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ULI Special Report: What’s Ahead for CBDs

Jun Ho Pok of IGIS Neovalue Asset Management, Kevin Davenport of Swire Properties and Megumi Brod of The Rockefeller Group talk about the future of central business districts. Photo by Gabriel Frank

Top-of-mind for both panelists and attendees on the third day of the Urban Land Institute’s spring meeting were questions surrounding the changing nature of central business districts, especially in the face of high office vacancy rates and region-specific acute development hurdles.

Within a discussion called Fostering Next Generation Central Business Districts, two domestic markets, New York City and Miami, were compared with Seoul and Hong Kong, two cities that have adapted to similar and acute challenges through close collaboration with the government, alongside making their central business districts desirable as opposed to necessary.

A tale of two cities

Where contrasts were concerned, the pandemic’s effects on office vacancy rates between New York City and Seoul, which has an inventory of comparable size to Manhattan, could not be more glaring. While the Big Apple now sits at a roughly 20 percent office vacancy rate, Seoul’s is at 1.5 percent. According to Jun Ho Pok, CEO of IGIS Neovalue Asset Management, the city’s “quick return to normalcy” owed in part to experience containing an outbreak of Middle East respiratory syndrome back in 2015, allowed it to avert both a lockdown and its permanent effects on office work. Pok attributes these successes to a mix of mass testing, tech-enabled contact tracing and “government transparency,” that many other cities of comparable size lacked at the time.

In contrast, for New York City, the pandemic’s tolls on human life and the effects of lockdowns and hybrid work completely reshaped how the millions working around Lower Manhattan up through Midtown not only use their office spaces but interact with the area’s larger economy as a whole. Where future uses are concerned, “(it) cannot look like a bunch of large, tall commercial offices that are only occupied Tuesday through Thursday, with many of them, alongside their surrounding restaurants, shops and bodegas vacant Friday through Monday,” according to Megumi Brod, senior managing director of Rockefeller Group.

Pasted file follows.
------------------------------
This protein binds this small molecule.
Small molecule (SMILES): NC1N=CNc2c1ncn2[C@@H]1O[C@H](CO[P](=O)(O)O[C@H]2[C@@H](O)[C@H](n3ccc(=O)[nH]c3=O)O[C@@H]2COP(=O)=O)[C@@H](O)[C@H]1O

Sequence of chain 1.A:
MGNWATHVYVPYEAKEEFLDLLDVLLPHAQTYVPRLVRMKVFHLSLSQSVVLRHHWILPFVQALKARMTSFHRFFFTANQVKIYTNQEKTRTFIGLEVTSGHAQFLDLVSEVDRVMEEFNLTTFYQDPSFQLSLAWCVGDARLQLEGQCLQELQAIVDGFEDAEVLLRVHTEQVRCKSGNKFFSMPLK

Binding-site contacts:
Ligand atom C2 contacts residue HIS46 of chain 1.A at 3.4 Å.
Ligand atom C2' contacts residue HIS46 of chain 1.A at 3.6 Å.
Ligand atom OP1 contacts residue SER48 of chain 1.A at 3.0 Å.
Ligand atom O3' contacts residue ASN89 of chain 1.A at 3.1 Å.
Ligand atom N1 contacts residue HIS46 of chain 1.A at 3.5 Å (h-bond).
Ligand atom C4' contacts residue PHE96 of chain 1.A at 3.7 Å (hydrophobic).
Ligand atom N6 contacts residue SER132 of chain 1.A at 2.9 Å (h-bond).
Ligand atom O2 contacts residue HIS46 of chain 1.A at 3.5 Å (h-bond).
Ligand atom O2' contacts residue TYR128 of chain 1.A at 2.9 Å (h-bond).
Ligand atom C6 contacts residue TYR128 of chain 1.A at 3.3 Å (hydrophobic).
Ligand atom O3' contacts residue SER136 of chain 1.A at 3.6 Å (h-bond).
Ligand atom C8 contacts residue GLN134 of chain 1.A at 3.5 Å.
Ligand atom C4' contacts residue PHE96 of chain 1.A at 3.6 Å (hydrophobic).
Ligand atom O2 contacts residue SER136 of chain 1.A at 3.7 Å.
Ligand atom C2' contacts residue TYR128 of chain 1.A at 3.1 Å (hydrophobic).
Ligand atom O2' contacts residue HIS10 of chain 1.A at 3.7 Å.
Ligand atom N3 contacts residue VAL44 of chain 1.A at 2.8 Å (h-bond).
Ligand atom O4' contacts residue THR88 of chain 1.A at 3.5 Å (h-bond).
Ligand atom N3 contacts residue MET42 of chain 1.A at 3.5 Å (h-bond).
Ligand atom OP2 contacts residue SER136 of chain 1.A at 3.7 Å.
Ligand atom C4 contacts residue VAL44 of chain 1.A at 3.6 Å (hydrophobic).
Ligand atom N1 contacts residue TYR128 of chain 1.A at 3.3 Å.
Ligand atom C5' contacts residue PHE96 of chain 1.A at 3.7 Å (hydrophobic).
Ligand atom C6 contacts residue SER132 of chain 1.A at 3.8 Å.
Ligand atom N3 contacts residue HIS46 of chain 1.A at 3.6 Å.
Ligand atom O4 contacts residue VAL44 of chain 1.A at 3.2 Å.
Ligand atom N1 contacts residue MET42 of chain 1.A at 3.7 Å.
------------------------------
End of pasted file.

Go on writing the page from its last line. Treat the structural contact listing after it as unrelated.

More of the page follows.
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To Brod, Manhattan needs to become a “24/7 live-work-play type environment,” thought of as something beyond rows of office towers and tourist attractions. Still, given the city’s regulatory challenges, a lack of physical space and actual demand, never mind construction costs and interest rates, this is easier said than done.

For Brod, the solution lies in “working with the government and incentivizing appropriately,” by focusing more on affordable to build, live in and occupy mixed-use developments rather than pure Class A office space or luxury rentals and condos. The latter may make the most sense from a pure profitability standpoint, but they damage the city’s living and work experiences in the long-term, particularly as the middle class gets priced out of more and more neighborhoods. “Developers will see some of the incentives,” Brod said. “Lenders and all sorts of capital providers will also see that if appropriately done,” Brod added.

But Brod was still realistic about what this process could physically involve, beyond tax abatement programs. Offices with smaller floorplates need to be converted, while “some buildings will suffer and be demolished,” Brod said. “They can’t service their debt, and they may need to sell at low or depressed prices, which could lead to someone demolishing the building for different uses altogether,” Brod added.

The cities learn from each other

In contrast to New York City, Miami’s office market appears to be performing far better, with only a 10 percent vacancy rate. Kevin Davenport, a senior vice president at Swire Properties, sees the market as “cyclical,” with the current zenith brought on by an influx of people and companies that begun in April of 2020. “The Class A spaces are all fully leased, while their utilization is very high,” Davenport said.

Speaking with firsthand experience regarding his firm’s development of Brickell City Centre, Davenport explained that much of the success and demand of Miami’s CBD is its inclusion of office space in a more seamless manner with retail and multifamily in a way that resembles Hong Kong, where the firm is based. “If you look at the composition of their CBD areas, the uses of the office component are 20 to 30 percent of the overall space, depending on how you devise the downtown area,” Davenport detailed.

Miami is similar, in that “it’s a landscape of different uses, and environments where you (already) have the retail and amenities in place,” something that lies in contrast to Manhattan’s rigidity.

But it’s not all sunshine in the Sunshine State. A need for transportation, both public and private, cannot keep up with commuter demand and a growing population. Traffic remains as congested as ever, while Metromover and Metrorail remain “underutilized,” according to Davenport. “Transportation is one of the key barriers to true sustainable growth,” Davenport reflected. And even the city’s Class A office spaces themselves are not always something that a prospective tenant from New York City and Chicago would even want; “they’re single-tenant buildings that are self-financed, or a smaller building with an institutional partner,” Davenport noted.

In addressing both these problems, Davenport believes that these cities should take inspiration from their Asian counterparts. One area where this is demonstrated in real time is LEED and Well certification, something that began in Swire’s Asia portfolio. “We brought a lot of those key learnings over to Miami,” Davenport concluded.

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